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Location Models in a Post-COVID World

Devon Wolfe and Mark Zygmontowicz

While COVID-19 is having a significant impact on how retailers currently operate, many experts believe these developments will result in a long-term shift in consumer behavior. In a recent interview with Retail Dive, Simeon Siegel, managing director at BMO Capital Markets, remarked “Right now it’s very unclear how long this impact will be — not only because we don’t know the duration of the virus but because there’s a latent fear that’s emerging as well. The longer the impact, the more lingering the fear and the more evolution there will be of consumer processes.”

What this means for retailers is that they will need to assess the future impact of changing consumer patterns on their brick and mortar sales.  The impact on future store performance will result in the need for a fresh approach to location modeling – one that can’t be adequately addressed through traditional modeling techniques. As a quick refresher, traditional models use historical observations to determine future performance – a rear-view mirror approach to forecasting. They are incapable of considering complex, non-linear relationships, or of updating rapidly to reflect new and refreshed data.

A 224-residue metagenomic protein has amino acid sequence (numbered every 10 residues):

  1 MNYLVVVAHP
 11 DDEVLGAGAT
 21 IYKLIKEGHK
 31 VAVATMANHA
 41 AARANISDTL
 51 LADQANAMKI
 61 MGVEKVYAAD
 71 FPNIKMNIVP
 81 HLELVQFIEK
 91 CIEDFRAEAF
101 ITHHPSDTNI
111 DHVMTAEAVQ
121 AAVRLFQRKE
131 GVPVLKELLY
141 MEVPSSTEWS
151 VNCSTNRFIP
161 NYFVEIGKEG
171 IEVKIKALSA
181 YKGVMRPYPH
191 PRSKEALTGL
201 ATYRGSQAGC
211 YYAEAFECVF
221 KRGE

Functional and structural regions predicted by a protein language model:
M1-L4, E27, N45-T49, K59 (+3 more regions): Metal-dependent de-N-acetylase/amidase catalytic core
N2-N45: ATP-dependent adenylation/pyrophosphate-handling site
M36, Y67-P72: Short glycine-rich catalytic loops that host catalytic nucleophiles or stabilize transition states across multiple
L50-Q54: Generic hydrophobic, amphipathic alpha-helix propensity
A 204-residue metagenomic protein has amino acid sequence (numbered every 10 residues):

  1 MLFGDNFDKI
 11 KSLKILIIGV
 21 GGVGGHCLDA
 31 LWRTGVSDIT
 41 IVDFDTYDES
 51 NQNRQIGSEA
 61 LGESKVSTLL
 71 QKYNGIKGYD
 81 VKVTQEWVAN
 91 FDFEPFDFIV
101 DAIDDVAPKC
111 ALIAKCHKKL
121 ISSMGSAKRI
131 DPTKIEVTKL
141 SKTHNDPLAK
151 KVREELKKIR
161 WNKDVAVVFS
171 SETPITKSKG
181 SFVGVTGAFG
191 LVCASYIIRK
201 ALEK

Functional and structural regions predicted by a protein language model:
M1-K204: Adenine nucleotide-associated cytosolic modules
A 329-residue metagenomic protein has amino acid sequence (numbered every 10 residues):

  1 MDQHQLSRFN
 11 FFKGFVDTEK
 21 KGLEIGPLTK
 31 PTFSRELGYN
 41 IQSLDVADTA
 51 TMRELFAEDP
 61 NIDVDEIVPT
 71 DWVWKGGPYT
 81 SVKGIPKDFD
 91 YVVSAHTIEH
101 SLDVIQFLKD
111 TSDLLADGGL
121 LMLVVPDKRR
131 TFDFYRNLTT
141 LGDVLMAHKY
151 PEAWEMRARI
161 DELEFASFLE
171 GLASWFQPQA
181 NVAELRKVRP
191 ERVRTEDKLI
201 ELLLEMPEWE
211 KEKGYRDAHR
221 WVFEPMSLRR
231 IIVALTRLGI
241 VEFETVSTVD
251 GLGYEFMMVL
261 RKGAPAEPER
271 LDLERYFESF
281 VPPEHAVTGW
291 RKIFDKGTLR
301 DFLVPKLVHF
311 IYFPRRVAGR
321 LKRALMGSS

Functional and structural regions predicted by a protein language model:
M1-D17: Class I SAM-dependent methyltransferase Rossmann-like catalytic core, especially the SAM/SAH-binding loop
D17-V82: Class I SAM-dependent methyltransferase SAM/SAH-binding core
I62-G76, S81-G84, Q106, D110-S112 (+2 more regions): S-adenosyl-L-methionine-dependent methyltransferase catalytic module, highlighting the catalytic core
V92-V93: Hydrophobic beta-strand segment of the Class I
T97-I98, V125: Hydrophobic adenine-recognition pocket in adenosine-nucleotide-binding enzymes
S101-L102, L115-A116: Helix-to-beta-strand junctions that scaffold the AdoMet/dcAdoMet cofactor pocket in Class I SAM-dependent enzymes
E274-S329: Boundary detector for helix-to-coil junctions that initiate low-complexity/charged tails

Let’s dig into this a little more, and discuss how machine learning-powered models will help retailers understand the new normal quicker, enabling them to react faster and recover sooner.

 

The New Normal … Maybe

While there is a lot of speculation on what the new normal will look like, no one knows for sure. But we do know that sales forecasting models built on last year’s data might not be predictive in a forward-looking post-COVID world. While traditional models may serve as a good benchmark, the previous relationship between an individual unit’s competitors and customers may no longer be accurate in the post-COVID world.